A 20-year-old Greek man has been arrested on suspicion of belonging to a racist gang that mounted a string of attacks on Pakistani immigrants in Athens last year.
The arrest came amid a crackdown on surging racist crime in recession-mired Greece, which is the European Union's main entry point for illegal immigrants and has seen a sharp rise in support for a far-right xenophobic party.
A police statement said the suspect is believed to have taken part in three stabbings and one road attack - three of which were carried out within the space of one hour in September.
The arrest followed an investigation by a special police anti-racism unit formed last month.
International human rights groups have repeatedly expressed concern at the anti-immigrant violence, which has been linked with the meteoric rise of the extreme right-wing Golden Dawn party. The party, which emerged from the margins of politics to enter Parliament with nearly 7% of the vote in last year's national elections, is now polling third, with about 12%.
It denies accusations from mainstream parties that it incites racist attacks and maintains a neo-Nazi agenda - although it is fond of Nazi literature and references.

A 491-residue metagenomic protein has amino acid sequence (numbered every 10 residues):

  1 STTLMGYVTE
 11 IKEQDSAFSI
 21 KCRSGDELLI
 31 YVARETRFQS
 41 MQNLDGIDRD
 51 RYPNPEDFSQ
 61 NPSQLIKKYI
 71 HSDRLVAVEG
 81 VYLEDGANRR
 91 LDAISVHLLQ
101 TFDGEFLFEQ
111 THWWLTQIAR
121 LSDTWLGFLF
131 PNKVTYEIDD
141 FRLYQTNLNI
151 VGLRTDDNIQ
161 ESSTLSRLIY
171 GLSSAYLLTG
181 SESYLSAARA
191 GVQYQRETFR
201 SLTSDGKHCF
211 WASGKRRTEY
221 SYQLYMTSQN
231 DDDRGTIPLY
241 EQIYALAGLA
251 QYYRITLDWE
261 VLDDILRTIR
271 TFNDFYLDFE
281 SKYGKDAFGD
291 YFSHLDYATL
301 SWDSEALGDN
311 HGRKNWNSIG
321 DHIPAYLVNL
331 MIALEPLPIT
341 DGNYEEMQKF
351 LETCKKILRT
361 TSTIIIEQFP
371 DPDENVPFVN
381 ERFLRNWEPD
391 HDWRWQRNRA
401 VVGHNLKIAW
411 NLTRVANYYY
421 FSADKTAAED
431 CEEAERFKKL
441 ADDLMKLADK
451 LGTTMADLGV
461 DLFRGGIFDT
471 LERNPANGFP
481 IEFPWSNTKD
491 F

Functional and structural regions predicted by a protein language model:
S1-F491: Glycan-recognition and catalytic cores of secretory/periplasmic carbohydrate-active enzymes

In one of the Athens assaults, a group of nine men burst into a Pakistani barber shop, stabbing a Pakistani employee and a Greek customer who protested, then tried to burn it down.
That case had been highlighted in a recent Amnesty International report on Greece's treatment of immigrants. Amnesty said that when police arrived to investigate the attack they arrested two undocumented Pakistanis in the shop. It also cited witnesses as saying young Greek thugs had repeatedly threatened to close the establishment.
Six people were injured, two with severe stab wounds, in the other Athens attacks that the suspect is accused of taking part in. In one assault, three men in a car intentionally knocked over a motorbike with two Pakistanis on it, stole the bike, then burned it.
The suspect faces charges such as attempted murder, arson and robbery. Police said they have requested prosecutors' permission to publish his name and photo, for potential use in solving other similar attacks.